Authorities Plan To Trawl Phone Calls And E Mails For Signs Of “Resentment Toward Government”

Paul Joseph Watson
Infowars.com
September 30, 2010

Do you resent the government for enforcing Obamacare or raising your taxes? Write about it in an email or talk about it on the phone and you could be placed under surveillance as a potential terrorist, if frightening new technology being shopped to law enforcement agencies is implemented.

Forget pre-crime and get ready for face-crime, Big Brother is set to unleash a new wave of shockingly invasive and Orwellian technology on the American people if a recent symposium in Hamburg New York is anything to go by. Federal agencies, police departments and others were all in attendance to see a demonstration of a system that trawls phone conversations, emails and instant messages to detect “resentment toward government,” alerting authorities to potential “terrorists” who are then placed under surveillance.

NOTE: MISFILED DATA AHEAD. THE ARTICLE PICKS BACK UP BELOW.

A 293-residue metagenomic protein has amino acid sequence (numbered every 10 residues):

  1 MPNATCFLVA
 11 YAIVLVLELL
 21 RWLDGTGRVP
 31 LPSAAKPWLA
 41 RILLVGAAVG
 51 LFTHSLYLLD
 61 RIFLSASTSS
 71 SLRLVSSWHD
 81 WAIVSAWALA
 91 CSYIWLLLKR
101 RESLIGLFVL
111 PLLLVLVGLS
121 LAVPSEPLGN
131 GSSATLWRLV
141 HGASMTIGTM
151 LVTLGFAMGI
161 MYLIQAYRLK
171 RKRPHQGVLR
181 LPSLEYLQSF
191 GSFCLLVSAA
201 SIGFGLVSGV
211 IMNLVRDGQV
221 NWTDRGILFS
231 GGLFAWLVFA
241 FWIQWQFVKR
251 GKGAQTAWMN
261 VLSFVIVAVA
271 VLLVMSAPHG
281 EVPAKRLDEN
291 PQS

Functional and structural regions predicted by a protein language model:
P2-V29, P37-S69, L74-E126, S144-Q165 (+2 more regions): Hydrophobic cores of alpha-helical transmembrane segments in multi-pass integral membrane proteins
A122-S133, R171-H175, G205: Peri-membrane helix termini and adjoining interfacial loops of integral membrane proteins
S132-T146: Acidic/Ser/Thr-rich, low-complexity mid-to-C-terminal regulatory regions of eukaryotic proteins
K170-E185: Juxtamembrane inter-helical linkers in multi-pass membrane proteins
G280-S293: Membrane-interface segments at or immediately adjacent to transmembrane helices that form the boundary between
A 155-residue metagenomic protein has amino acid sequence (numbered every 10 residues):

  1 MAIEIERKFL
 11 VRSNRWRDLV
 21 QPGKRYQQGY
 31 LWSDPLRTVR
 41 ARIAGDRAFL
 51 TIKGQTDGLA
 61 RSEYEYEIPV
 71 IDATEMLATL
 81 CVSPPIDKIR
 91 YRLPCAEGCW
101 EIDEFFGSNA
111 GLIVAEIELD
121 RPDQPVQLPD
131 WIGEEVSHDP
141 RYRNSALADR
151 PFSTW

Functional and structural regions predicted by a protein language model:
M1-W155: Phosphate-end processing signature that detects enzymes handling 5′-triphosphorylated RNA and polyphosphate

The technology was demonstrated to law enforcement officials, mental health professionals, and military representatives at a recent International First Responder-Military Symposium held at Hilbert College.

“A Swiss professor working with a Massachusetts Institute of Technology scientist who heads the Mind Machine Project there outlined how this program operates through computerized scanning of phone calls and electronic messages sent through e-mail and social networking mechanisms,” reports the Buffalo News.

The system works by detecting “resentment in conversations through measurements in decibels and other voice biometrics,” more specifically the emotional spikes that characterize “hatred and deep resentment toward government.”